The top of Texas, better known as the Panhandle, isn’t exactly well-populated. Residents there make up about 1.7% of the state’s population, based on the latest census.

While the area may lack faces, the Panhandle and its southern neighbor, the South Plains, more than make up for it in talent on the hardwood — so much so their success in girls’ basketball has inspired one local man to pen a book about it.

Where Girls’ Basketball Rules - The Panhandle and South Plains of Texas, written by Weatherford’s Rickey Harmon, follows the likes of high school powerhouses like Nazareth — the Swifts hold the national record of 24 state championships — and the four dominating colleges of Wayland Baptist (10 AAU national championships), West Texas A&M (two Division II national runner-up finishes), Lubbock Christian University (only Texas university with an NCAA Division II national title) and Texas Tech University, which owns an NCAA Division I national championship.

“Beginning in 1930, Panhandle/South Plains began participating in state tournaments that existed before the University Interscholastic League finally established the official tournament for women in 1951,” Harman writes the preface of his book. “These teams, some from small country schools, won more than their fair share of state tournaments in these early tournaments.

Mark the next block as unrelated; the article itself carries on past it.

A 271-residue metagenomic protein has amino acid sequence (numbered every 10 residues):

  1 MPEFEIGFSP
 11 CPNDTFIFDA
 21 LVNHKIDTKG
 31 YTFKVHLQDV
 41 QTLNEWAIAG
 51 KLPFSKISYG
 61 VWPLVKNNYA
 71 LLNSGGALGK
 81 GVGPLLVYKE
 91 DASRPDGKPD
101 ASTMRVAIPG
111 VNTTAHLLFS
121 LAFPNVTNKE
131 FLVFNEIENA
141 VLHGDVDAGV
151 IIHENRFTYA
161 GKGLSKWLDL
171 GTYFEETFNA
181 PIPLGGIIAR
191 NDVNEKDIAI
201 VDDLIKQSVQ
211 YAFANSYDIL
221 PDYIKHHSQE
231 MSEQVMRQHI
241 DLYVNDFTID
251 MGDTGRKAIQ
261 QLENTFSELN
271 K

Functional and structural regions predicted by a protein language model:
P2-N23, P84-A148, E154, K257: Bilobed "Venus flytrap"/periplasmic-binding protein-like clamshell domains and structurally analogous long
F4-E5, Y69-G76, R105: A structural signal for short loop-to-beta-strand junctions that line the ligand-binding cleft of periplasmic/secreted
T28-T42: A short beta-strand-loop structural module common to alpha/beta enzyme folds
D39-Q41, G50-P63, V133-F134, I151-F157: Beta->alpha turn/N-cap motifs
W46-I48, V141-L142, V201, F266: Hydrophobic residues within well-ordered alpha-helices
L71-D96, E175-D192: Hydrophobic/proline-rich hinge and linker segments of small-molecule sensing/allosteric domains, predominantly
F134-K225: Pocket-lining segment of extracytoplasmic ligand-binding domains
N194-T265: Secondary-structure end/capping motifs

“In fact, the two early tournaments crowned 38 state championships up through 1952, and Panhandle/South Plains teams won 14 of these state championships for a 37-percent winning average.”

The book is filled with those kind of interesting statistics while documenting the timeline and history of basketball in the area from 1930 to 2020.

Harman also spotlights many of the coaches, teams and players who have made the Panhandle and South Plains area so successful, and gives reasons why the area has been so dominant in girls’ basketball for nearly a century.

The author himself lends credence to the subject matter — Harman was born and raised in Happy, Texas, (population: about 680) in the outskirts of Amarillo, and earned a bachelor’s and master’s degree from West Texas State University and his doctorate from Texas Tech University.

Harman and his wife Judy moved to the Weatherford area in 2003, where he began teaching at Weatherford College in the math department until 2014.

Harman was chosen as the 2020 Distinguished Alumnus of West Texas A&M in 2020 and, in 2019, published his first book, Happy Days in Happy, Texas, which documents his time growing up in the “town without a frown.”

Where Girls’ Basketball Rules is available on Amazon or on Harman’s website,

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